It’s hard to describe the pleasant mixture of nostalgia and pride involved in watching a childhood favorite book series, Frog and Toad by Arnold Lobel, come to life in Imagination Stage’s production of A Year of Frog and Toad while also watching your own offspring’s delight and wonder at this absolute gem. Ashleigh King masterfully directed and choreographed this musical, which showcases Imagination Stage at its best: children’s theater that is the opposite of “dumbed down.” It’s elegant and dignified while still being full of laughs and spark that keep kids engaged and entranced. The peals of laughter emanating from the audience serve as the perfect proof of the show’s success.
The entire show is as cozy as the vintage knit blanket that makes an appearance toward the end of the 65-minute production. A Year with Frog and Toad feels cohesive and aesthetically pleasing thanks in part to expert scenic design by Sarah Beth Hall and costume design by Debra Kim Sivigny. The beautiful muted colors (think shades of rust, sage, warm yellow, sky blue) contribute to the tone of the show, in perfect harmony with Sivigny’s mostly simple yet unique and effective costumes.
Willie Reale (book and lyrics) and Robert Reale (music) have concocted songs that feel like a tribute to the golden age of musical theater: a little ragtime here, a little jazz there. Under the guidance of music director Deborah Jacobson, the songs are evocative of shows like Kiss Me Kate and even Annie Get Your Gun or Oklahoma!; the character Snail, played by Karen Vincent, sings a song called “A Letter” that feels a little twangy, in a good way. Vincent’s vocals really stood out in this performance.
The two stars of the show, of course, are Frog, played by the charismatic and energetic Deimoni Brewington, and Toad, played by Evan Casey, who nailed the anxious, dour, but still lovable amphibian. In songs like “A Year with Frog and Toad,” “Spring,” and “Happy on a Rock,” they are the two perfect gentlemen—er, gentlefrogs, with their manners and dapper spats on display, and their strong bond of friendship always front and center.
A standout number was “Marvelous Cookies” where, just as it should be in musical theater, the characters suddenly burst into song about the struggle to maintain willpower around fresh-baked cookies. It was a relatable, humorous, and delightful scene to watch.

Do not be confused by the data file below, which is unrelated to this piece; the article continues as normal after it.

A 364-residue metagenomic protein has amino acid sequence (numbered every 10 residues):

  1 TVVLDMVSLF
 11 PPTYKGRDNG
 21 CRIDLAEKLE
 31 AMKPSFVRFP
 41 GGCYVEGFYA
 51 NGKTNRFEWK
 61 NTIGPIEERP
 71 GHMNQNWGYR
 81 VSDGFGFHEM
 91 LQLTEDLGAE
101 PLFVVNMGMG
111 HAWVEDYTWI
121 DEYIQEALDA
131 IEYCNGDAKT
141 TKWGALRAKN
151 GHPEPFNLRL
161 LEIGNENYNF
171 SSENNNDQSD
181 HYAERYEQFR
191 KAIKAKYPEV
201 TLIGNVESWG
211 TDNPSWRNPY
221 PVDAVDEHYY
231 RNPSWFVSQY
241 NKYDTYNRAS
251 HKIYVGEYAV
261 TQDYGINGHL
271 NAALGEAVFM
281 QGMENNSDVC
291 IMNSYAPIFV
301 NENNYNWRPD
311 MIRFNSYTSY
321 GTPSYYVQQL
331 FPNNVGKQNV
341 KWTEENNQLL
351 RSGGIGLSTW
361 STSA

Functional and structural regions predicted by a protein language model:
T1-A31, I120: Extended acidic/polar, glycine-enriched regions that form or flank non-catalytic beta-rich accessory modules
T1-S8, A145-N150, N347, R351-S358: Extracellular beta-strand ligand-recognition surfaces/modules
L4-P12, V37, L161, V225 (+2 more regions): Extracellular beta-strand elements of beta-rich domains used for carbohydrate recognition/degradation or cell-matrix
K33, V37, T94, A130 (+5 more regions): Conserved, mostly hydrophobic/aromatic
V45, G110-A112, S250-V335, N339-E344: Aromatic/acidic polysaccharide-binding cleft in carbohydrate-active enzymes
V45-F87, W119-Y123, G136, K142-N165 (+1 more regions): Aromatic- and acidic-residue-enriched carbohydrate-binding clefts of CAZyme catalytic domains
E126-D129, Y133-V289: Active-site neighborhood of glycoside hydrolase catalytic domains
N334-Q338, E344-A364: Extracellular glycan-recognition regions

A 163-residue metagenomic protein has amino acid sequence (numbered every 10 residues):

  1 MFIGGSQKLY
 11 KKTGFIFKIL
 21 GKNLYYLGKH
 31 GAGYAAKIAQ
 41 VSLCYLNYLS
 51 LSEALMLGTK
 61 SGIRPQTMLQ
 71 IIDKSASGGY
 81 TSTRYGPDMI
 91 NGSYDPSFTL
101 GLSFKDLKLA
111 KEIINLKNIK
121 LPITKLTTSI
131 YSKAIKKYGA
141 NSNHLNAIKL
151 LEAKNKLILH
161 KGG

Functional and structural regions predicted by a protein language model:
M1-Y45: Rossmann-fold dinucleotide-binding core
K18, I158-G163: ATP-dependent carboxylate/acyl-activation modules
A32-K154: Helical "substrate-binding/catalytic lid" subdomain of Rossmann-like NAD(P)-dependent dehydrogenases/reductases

In “He’ll Never Know,” Brewington and Casey sing in beautiful harmony, and engage in some pseudo tap-dancing; my one wish is that there had been actual taps on their shoes! A Year with Frog and Toad’s pacing is also well done. Though Frog and Toad are naturally the focus and are on stage much of the time, the production is interlaced with interludes from the three Birds (played in the performance I saw by an ebullient Sydney Dionne, Stephen Russel Murray, and Karen Vincent) and the aforementioned Snail, who pops up in various locations in the audience itself, an element that is always a crowd-pleaser for young theatergoers.
If you are looking for an entertaining way to spend some time with your 5- to 8-year-old child (and your own inner one) this season, get thee to Imagination Stage. Your kids may even learn some new vocabulary: I heard the words brisk, peckish, leisurely, peril, and magnanimous bandied about, just to name a few. I personally would love to go back and spend another year with A Year with Frog and Toad!
Running Time: 65 minutes, no intermission.
A Year with Frog and Toad plays through January 7, 2024, at Imagination Stage – 4908 Auburn Ave., Bethesda, MD. Shows for the general public are on Saturdays and Sundays at 10:00 and 1:00. Tickets ($12 and up) may be purchased online, in person at Imagination Stage’s box office, or by phone at 301-280-1660. Group rates are available for parties of 10+.
The program for A Year with Frog and Toad is online here.
Best for ages 4+
COVID Safety: Masks are optional.
A Year with Frog and Toad
Based on the books by Arnold Lobel
Book and lyrics by Willie Reale
Music by Robert Reale
Directed by Ashleigh King
Lighting Design by Alberto Segarras; Sound Design by Justin Schmitz; Props Design by Andrea “Dre” Moore; Stage Management by Samantha Leahan.